Tuesday, May 4, 2010

GIDEON'S DAY by J.J. Marric

I was in the eighth grade when Gideon's Day was published.  I probably read it when I was in high school.  It changed my reading habits forever.

Gideon led me to police procedural novels, still among my favorites, and, in the course of my reading, to my favorite author, Ed McBain.

When I picked up Gideon's Day again, I became aware that my history with the book was somewhat different.  I didn't come to the book through the John Ford movie or the later TV shows.  Many people probably did.  I just found the book somewhere, maybe in the library or on some store's paperback rack, and when I read it, I was floored.

The story of a murdered crooked cop and of George Gideon, Commander of Scotland Yard, the book led me to multi-threaded police stories, stories where, in a single day, Gideon and his force had to deal with mail van robberies, an attempt to break into and rob a vault full of valuables, and a host of other crimes.

There were all kinds of crimes.  Not all the crimes were solved or ever would be. 

I read about snitches and prostitutes and gang leaders and organized crime, all in one fast-paced and well-written book.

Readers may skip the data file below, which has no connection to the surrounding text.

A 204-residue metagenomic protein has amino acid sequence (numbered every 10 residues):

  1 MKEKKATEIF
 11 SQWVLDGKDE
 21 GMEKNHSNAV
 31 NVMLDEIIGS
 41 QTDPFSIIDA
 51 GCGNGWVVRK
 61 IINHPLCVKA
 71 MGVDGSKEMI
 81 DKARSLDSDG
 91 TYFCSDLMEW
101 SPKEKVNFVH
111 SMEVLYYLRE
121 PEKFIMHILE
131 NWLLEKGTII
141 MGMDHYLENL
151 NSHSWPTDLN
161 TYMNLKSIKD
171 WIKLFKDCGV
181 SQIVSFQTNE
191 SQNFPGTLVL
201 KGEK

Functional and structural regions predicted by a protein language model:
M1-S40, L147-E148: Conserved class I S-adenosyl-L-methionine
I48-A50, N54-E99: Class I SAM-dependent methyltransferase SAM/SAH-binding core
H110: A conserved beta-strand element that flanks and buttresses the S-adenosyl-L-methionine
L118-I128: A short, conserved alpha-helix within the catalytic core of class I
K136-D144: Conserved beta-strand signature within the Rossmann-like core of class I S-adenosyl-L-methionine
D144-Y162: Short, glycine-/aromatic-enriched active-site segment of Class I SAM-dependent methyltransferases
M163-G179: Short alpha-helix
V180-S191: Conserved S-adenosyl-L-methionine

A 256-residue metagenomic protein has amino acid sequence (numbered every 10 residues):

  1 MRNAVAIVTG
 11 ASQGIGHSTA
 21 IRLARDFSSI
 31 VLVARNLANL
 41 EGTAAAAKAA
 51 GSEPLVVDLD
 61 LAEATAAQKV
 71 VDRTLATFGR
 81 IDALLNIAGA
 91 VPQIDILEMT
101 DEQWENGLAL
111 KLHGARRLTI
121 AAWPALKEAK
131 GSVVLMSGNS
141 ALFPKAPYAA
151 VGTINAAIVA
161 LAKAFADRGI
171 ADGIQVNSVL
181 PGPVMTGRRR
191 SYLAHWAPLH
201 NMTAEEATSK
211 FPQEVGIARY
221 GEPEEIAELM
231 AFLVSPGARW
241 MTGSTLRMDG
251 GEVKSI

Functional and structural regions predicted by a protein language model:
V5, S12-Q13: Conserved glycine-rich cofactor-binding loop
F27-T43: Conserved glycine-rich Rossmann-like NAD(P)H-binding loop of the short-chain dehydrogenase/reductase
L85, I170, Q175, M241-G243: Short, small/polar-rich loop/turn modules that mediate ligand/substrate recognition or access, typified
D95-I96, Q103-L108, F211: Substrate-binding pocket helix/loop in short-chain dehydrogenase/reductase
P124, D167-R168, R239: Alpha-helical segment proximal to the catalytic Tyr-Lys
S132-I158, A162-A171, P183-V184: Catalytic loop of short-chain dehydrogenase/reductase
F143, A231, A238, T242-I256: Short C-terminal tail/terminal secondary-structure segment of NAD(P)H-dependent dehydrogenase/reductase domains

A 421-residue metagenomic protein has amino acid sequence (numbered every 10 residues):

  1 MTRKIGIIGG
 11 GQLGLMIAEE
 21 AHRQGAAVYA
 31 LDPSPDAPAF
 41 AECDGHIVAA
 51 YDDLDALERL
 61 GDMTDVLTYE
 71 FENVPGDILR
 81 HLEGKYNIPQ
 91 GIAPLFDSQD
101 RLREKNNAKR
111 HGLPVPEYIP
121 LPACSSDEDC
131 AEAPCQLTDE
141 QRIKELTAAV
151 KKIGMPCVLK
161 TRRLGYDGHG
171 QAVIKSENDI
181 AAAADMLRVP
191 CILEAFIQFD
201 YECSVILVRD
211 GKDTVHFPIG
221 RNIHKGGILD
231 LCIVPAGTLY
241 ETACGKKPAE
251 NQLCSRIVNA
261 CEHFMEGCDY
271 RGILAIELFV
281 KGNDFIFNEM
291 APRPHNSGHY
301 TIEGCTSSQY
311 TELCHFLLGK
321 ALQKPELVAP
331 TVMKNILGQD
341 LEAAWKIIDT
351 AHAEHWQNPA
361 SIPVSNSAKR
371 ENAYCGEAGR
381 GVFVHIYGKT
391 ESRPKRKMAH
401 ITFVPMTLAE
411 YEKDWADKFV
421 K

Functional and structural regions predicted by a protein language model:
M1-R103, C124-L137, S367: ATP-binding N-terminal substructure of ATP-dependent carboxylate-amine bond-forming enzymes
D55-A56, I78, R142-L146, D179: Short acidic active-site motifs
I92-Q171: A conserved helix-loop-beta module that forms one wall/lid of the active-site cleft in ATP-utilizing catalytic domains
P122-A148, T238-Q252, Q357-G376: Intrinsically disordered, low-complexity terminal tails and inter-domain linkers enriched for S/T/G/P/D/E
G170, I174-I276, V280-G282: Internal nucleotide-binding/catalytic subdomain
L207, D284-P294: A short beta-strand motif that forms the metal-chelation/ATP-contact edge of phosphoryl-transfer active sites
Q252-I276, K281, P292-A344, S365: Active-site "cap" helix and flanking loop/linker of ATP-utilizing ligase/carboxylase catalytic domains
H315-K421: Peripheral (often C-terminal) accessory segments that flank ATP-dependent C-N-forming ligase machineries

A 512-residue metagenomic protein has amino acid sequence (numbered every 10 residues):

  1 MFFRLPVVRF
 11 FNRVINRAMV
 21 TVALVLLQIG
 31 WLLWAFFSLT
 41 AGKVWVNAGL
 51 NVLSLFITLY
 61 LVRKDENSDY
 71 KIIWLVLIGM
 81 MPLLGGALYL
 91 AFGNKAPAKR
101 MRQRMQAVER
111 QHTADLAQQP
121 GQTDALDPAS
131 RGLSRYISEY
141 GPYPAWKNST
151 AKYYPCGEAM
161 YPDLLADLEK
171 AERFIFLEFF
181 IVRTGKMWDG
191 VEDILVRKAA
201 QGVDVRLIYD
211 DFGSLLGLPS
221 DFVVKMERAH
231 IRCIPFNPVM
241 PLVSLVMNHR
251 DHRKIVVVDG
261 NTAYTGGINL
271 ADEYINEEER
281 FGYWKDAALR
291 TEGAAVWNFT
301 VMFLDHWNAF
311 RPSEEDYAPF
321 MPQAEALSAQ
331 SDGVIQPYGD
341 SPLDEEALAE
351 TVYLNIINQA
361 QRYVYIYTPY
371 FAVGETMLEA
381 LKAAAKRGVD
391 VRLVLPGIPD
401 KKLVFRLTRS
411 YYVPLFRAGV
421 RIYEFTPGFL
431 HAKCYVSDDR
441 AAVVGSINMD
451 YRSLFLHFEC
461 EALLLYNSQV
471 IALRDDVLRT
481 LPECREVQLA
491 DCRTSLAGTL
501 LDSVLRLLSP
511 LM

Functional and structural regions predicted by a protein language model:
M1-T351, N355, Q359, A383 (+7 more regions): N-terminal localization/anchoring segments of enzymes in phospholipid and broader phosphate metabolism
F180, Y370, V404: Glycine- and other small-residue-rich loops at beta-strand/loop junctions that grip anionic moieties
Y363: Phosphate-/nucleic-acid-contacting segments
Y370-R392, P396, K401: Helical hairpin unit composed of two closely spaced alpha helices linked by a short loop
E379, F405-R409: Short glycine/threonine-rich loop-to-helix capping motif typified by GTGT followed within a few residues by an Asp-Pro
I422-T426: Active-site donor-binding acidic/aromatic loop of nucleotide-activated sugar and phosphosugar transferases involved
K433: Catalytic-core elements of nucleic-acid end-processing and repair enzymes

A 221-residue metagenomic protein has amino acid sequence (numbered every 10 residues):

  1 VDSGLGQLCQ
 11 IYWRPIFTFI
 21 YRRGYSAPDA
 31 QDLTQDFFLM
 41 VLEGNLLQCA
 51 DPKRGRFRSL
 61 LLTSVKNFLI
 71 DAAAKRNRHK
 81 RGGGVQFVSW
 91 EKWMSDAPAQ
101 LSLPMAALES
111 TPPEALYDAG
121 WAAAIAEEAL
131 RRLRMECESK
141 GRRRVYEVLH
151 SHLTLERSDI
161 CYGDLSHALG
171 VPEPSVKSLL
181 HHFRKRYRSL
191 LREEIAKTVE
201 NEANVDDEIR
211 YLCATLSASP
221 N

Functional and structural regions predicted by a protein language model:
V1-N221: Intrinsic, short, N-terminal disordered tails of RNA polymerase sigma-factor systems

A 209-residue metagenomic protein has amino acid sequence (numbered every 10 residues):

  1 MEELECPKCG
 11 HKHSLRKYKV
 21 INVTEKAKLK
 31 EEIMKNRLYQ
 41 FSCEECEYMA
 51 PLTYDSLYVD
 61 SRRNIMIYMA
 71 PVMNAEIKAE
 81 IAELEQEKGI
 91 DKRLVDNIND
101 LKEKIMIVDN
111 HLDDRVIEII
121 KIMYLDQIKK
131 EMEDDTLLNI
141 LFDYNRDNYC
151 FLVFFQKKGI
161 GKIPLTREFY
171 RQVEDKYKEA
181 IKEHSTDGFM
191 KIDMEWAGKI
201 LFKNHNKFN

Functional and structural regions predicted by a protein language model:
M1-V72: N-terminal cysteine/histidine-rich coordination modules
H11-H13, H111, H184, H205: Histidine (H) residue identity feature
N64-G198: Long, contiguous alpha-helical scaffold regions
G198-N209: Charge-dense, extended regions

Gideon and his assistant Lemaitre also faced the kinds of family breakdown that plagues some cops.

Gideon's Day still holds up today.  Only small parts of it are dated.  These people are way more exorcised about marijuana than we would be today, and there is, in one part, a passage which could only be called racist.  But on the whole, though things have changed, people haven't.  The book still tells a powerful story.

We all know, of course, that J.J. Marric was one of the many pseudonyms of John Creasey.

Before his death in 1973, Creasey wrote over 600 books using pen names such as J.J. Marric, Gordon Ashe and Patrick Dawlish.

I tried to read some of his other books, but none of them ever meant as much to me as the books about Gideon.  And, in so far as I know, I read all the Gideons along the way.  

So, this was a great reunion for me.  It took me back to my high school years.  It reminded me of a powerful writer whose books remain powerful, even as the years pass.